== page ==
Bench Press

Portland reveals winner in public bench competition

Urbanism West
The Street Seats: Urban Benches for Vibrant Cities design competition in Portland, Oregon, recently revealed the winning design from Kyle and Alyssa Trulen, A Quiet Place to Sit and Rest. (Courtesy Design Museum Portland)
The Street Seats: Urban Benches for Vibrant Cities design competition in Portland, Oregon, recently revealed the winning design from Kyle and Alyssa Trulen, A Quiet Place to Sit and Rest. (Courtesy Design Museum Portland)

Interested parties have been left standing around for an extra week while they wait to find out the three finalists of Portland, Oregon’s Street Seats: Urban Benches for Vibrant Cities design competition. The announcement ceremony was rescheduled to avoid a potentially violent political protest at the adjacent Tom McCall Waterfront Park and eventually took place on August 9 in downtown Portland.

Street Seats was an international competition to design new public benches for the city of Portland. Design Museum Portland organized the competition in partnership with Portland General Electric Company (PGE) and World Trade Center Portland (WTCP), which is also the site where the 15 semi-finalists have been installed. Nestled between the Willamette River and downtown, the contest aims higher than merely bolstering public seating. Juror Kregg Arntson, executive director of the PGE Foundation, hopes the seats “inspire people to come down and enjoy the community.”

Photo of Kyle and Alyssa Trulen working on their winning design, <i>A Quiet Place to Sit and Rest</i>

Kyle and Alyssa Trulen working on their winning design, A Quiet Place to Sit and Rest. (Courtesy Design Museum Portland)

Launched in January, the competition attracted over 200 international entrants, and many referenced the Pacific Northwest’s rainy climate and penchant for locally sourced wood construction. In addition to basic physical and safety requirements, the design brief emphasized sustainable materials and innovative processes while requiring a 1/8th scale model and a video. Fifteen shortlisted entrants received $1,000 grants to fabricate and install their prototypes on site.

Portland-based Kyle and Alyssa Trulen, a landscape architect and a videographer respectively, took the grand prize with their entry A Quiet Place to Sit and Rest. Inspired by author Shel Silverstein’s “The Giving Tree,” the bench reflects the design of a stump and protects the trees it’s installed around from soil compaction and bark damage. The thermally treated pine and ash are also insect resistant. “The real purpose of the seat design is not merely protection,” said the Trulens, “it’s about the relationship of a person with a tree…in hope of a healthier urban environment for both.”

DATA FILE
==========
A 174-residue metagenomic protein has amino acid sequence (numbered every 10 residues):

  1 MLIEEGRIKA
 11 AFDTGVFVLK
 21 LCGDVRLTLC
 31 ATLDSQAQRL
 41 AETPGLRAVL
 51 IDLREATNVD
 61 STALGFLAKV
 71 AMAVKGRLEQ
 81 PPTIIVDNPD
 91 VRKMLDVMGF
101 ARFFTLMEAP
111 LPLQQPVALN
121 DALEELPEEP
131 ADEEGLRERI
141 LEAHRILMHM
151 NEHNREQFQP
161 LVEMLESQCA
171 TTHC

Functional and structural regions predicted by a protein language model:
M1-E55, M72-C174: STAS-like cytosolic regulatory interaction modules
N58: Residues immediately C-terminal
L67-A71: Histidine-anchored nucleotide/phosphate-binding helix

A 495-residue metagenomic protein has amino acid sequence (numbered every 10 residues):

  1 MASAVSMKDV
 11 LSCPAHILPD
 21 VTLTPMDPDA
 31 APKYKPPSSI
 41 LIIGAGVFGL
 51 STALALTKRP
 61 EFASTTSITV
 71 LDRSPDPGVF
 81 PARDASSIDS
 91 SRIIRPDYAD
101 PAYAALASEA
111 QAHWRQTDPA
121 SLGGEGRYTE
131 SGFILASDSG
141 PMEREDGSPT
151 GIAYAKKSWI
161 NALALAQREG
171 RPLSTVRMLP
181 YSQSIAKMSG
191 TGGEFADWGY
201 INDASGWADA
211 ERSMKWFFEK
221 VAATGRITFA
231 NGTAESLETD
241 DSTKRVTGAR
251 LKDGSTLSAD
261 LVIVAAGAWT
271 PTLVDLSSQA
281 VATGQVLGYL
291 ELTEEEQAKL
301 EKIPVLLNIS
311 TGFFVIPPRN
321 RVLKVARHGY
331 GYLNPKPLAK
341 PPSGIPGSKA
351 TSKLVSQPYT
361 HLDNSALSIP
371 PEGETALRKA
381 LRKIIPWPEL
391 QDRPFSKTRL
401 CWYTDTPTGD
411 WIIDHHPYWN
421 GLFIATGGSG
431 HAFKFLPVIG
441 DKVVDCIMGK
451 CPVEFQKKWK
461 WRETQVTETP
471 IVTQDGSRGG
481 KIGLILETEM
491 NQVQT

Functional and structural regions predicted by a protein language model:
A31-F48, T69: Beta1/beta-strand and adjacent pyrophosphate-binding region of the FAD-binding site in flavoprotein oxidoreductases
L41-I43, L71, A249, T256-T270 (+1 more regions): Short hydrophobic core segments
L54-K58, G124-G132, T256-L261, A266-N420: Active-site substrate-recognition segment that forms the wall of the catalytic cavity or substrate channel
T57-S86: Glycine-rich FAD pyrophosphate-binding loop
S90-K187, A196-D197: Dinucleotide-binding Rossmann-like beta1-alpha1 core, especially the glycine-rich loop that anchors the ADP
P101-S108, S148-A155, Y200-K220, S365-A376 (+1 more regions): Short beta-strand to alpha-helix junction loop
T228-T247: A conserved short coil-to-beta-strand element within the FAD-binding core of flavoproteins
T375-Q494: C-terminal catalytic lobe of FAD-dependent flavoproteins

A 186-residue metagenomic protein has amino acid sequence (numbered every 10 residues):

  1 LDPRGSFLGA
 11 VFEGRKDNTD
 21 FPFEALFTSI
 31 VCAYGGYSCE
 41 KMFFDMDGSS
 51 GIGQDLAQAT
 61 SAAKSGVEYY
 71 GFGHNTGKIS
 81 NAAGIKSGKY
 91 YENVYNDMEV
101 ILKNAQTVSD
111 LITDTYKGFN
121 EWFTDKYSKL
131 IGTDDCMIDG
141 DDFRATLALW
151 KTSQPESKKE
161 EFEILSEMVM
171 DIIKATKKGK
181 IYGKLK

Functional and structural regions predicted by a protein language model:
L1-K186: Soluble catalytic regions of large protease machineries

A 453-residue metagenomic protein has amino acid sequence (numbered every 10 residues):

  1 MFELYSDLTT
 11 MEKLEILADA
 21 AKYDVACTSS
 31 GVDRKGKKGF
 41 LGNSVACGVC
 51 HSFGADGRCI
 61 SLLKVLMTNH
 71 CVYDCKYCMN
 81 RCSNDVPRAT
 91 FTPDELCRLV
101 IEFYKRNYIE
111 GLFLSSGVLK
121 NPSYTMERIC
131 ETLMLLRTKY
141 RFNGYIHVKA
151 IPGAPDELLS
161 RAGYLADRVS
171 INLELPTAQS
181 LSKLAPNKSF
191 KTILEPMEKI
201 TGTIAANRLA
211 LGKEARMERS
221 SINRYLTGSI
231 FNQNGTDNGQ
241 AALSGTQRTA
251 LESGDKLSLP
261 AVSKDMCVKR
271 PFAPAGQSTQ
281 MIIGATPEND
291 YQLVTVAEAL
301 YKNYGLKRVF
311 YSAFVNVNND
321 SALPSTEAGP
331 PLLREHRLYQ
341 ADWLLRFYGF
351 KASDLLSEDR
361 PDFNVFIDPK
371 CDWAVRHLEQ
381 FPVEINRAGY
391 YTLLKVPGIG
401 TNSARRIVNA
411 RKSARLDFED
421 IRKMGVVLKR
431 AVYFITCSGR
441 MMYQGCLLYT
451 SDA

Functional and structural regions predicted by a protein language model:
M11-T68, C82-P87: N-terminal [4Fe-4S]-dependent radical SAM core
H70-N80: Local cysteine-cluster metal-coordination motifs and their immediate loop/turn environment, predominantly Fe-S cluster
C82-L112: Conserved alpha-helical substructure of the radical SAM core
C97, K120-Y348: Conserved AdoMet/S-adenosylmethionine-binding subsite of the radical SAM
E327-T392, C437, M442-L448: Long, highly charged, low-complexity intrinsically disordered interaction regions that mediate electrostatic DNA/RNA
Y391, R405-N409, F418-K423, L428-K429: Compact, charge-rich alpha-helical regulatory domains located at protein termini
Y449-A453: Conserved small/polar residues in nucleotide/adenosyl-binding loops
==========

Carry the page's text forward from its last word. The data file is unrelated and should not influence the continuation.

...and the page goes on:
The scale models of the competition entries on display at the Design Museum Portland. (Courtesy Design Museum Portland)

The runner-up, Fluid Wood, was the result of a collaboration between Portland-based architect Norberto Gliozzi and Axiom Custom Products. Fluid Wood comprises layers of laminated wood cut in an egg-like form. Another finalist by The Tubsters, from Berkeley, California claimed the people’s choice award for Tub(Time), a cut-away bathtub containing hardened transparent resin representing the Willamette River and a topographical map of the downtown and central eastside. Passersby are encouraged to climb in and recline.

Photo of bench designed by Norberto Gliozzi and Axiom Custom Products

Fluid Wood by Norberto Gliozzi and Axiom Custom Products (Courtesy Design Museum Portland)

The Design Museum, which hosted a similar Street Seats competition in Boston in 2013, was not the first to sponsor such a challenge in Portland. The City of Portland Bureau of Transportation (PBOT) had developed guidelines in 2012 based on similar programs in New York and San Francisco to convert on-street parking spaces to public use. During a 2014 collaboration with the Center for Architecture, Portland yielded two winning submissions for seating that were installed in the city’s northeast quadrant. In the summer of 2015, Portland State University architecture students designed and built a seating structure downtown. PBOT canceled the 2016 competition for an uncharacteristically low response rate; however, PBOT’s program still exists outside of the downtown area. This year’s Design Museum Portland competition is unrelated to the City’s previous efforts and was launched independently.

Tub(Time)

Tub(Time) by The Tubsters (Courtesy Design Museum Portland)

Many passersby spontaneously stopped to try the seats and participate in the announcement ceremony after the unveiling, reaffirming Design Museum Portland’s managing director Erica Rife’s statement that it is “important to be a good neighbor and inspire this community to be closer”—a much-welcomed change from the previous weekend’s police and protester standoff.

The 15 seats and over 200 1/8th scale models will remain on view until February. Several seats—Fractal Rock by Holst Architects, B_tween Bench by Gamma Architects, and Fern by Yingjie Liang, in addition to the winner and runners-up—will remain installed at the WTCP while the others will be relocated to sites throughout Portland. An online exhibition and schedule of accompanying programs are hosted at designmuseumportland.org.

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